Tropical plants for Fall and Winter

By Clement Kent


I donít grow many house plants well. Many if not most of you reading this probably take better care of your African violets, philodendrons, and whatnot than I ever could or would. As a result I lean towards plants that thrive under benign neglect. My second criterion for house plants is that they bloom some time between late October and April.

About 20 years ago I became fascinated by the bulbs of the Amaryllidaceae, which includes the daffodils as well as the plant commonly called Amaryllis, which is actually Hippeastrum. I always have a few of these magnificent bulbs coming on in winter. They are so well known I wonít go on about them, other than to say that if you fertilize regularly after they bloom and give them some time out of doors in summer in partial shade, they can reward you by getting bigger and better each year. Mine often donít, because I too often forget the fertilizer.

Amaryllis are a South African bulb, as is Nerine. Youíve all seen Nerine flowers in floristís arrangements - little pink trumpets in clusters of 5 or 6 on a foot-long stalk. These bulbs are smaller than Amaryllis and slightly less convenient to grow. They bloom in late fall, for a long period, after which the leaves begin to grow. They need to be kept growing steadily but at coolish temperatures throughout winter, spring, and early summer. In late summer they should be deprived of food and drink and allowed to wither in their pots, ideally in a warm dry spot. This helps form the flower buds for fall. When the weather turns crisp and the days get shorter, flower stems will begin to grow. Keep them in a cool sunny spot right up to the point when the first buds begin to open, then move them to a spot of honor for a beautiful November.

Another member of the Amaryllidaceae is Agapanthus, sometimes called Lily of the Nile. Instead of a bulb, it has thick fleshy roots and this strap-shaped leaves, looking perhaps like a cross between a daffodil and an Amaryllis. The foliage is decorative when the plant is out of bloom.

The most common Agapanthus is a blue-flowered one, extremely attractive, but Iíve only ever seen it bloom in mid-summer. In winter I let it rest in a cold dark place, just above freezing, so it doesnít qualify for this article. I mention it however because there are some other hybrids with white flowers which have bloomed for me in January or March. They didnít do so last year, in part perhaps because of a very nasty mouse which took up residence inside the large pot and ate the roots from the bottom up. I was most exceeding wroth when I discovered this. It was touch and go for a while, but after a careful repotting they are doing OK in my cool greenhouse - next winter Iíll keep them in the kitchen and hope again for their large clusters of many small, pure white trumpets.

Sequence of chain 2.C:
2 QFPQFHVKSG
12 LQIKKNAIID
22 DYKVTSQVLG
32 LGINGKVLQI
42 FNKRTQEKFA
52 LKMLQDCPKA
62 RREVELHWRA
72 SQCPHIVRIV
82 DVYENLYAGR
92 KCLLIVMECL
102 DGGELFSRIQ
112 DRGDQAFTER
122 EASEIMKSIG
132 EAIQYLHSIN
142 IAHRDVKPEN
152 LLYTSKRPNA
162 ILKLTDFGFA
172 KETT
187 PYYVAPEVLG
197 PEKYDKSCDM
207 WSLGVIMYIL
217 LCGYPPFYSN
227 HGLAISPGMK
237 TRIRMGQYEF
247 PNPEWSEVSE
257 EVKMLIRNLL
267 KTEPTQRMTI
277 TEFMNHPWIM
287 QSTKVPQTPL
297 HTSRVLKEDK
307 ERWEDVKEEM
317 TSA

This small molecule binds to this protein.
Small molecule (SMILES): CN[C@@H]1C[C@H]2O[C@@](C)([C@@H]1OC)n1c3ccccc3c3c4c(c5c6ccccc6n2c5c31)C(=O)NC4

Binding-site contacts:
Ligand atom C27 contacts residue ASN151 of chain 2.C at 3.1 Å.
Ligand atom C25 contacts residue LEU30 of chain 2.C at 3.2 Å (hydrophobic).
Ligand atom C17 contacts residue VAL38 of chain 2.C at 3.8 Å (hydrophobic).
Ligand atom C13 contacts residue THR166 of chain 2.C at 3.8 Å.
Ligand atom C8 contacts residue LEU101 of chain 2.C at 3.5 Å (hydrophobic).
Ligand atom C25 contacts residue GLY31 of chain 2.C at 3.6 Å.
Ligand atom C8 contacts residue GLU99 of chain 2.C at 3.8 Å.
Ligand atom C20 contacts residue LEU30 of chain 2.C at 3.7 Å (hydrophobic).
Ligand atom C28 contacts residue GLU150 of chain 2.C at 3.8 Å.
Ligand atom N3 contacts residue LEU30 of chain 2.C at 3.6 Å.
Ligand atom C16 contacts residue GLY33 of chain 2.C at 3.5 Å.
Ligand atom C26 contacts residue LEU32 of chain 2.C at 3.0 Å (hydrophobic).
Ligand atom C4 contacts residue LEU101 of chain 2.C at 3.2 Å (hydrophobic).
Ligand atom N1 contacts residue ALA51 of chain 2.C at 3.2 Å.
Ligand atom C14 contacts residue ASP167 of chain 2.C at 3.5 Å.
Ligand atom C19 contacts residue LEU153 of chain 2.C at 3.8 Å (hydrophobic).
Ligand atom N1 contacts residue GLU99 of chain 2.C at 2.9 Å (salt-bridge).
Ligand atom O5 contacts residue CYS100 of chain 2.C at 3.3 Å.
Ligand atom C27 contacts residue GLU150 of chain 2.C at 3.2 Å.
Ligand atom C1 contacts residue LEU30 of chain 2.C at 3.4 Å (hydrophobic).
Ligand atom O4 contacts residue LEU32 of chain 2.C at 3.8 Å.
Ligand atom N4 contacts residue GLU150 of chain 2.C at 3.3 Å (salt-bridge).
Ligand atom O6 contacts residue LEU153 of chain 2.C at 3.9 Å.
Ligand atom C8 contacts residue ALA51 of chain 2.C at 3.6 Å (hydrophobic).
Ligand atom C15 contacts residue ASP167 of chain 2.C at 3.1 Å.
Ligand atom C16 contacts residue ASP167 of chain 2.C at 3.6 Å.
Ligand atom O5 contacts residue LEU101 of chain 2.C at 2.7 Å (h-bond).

About 25 years ago I went through a phase of fascination with bromeliads. We associate this plants with the deep rainforest tropics, where they rival orchids as epiphytes on trees, but quite a few varieties actually grow in the seasonally dry forests of Central America. I got my "Angelís Tears", or Bilbergia nutans as (if memory serves me well after so long a lapse) two long tubes in a small pot. The plant multiplies easily, forgives forgetting to be watered for weeks at a time, and can be left in the same pot for many years. It is not the most forgiving close neighbor, however, due to the sharp, sawtoothed leaf margins. Donít put it too close to a walkway!

My Bilbergia goes outside in May. After a week or two shading to avoid sunburn it goes into full sun in an out-of-the-way spot. I will soak it with the hose when I remember, but summer rain gives it most of what it needs. An occasional dose of an organic fertilizer, such as fish emulsion or compost tea, poured into the long goblet-leaves helps it grow.

I find its timing for bloom quite unpredictable. One year it blooms in March, the next in December. But when it blooms, what a sight! Flower stalks covered in bright red leaf scales, shape like long red rockets, peep out of the long leaf trumpets shyly at first, then with more and more showy results as they grow to 18"-2 feet long and arch over. At this point the plant likes like a deranged Christmas ornament, dark green mottled leaves with bright red bloom stalks. Then at last the stalks open to reveal a cluster of perhaps a dozen small buds. The buds start off green, then the upper half deepens to royal blue, and finally when it opens the yellow anthers poke out - gold, blue, lime green, bright red, and dark green. They only last a few days in my dry household, but in a moister environment might stay longer.

My old mother plant has perhaps two dozen leaf trumpets and this December amazed me with over 15 flower stalks. It was most agreeably gaudy just before Christmas.

Returning again to the Amaryllis family, I just finished repotting the so-called Amazon Lily, Eucharis amazonica. This plant grows from bulbs the size of small daffs and slowly multiplies in its pot. The wide, deep green leaves are ornamental year round, as the plant doesnít need a full dormancy the way daffs or Amaryllis do. However, a short period of deprivation - no fertilizer, reduced watering - prepares it to bloom when food and water reappear.

The nodding, pure white flowers are borne singly or in small clusters. They resemble a white daffodil with a very small trumpet, and have a lovely, delicately sweet smell. Eucharis can bloom several times per year if treated well. It doesnít need much light - ours is in an east window and is very happy. Let it grow crowded in its pot for better bloom. It has been entirely pest free in over 15 years of growing it.

And then, there are the orchids...but thatís the subject of another article!

Copyright 2001 by Clement Kent, c l e m e n t @ g o d e l . n e t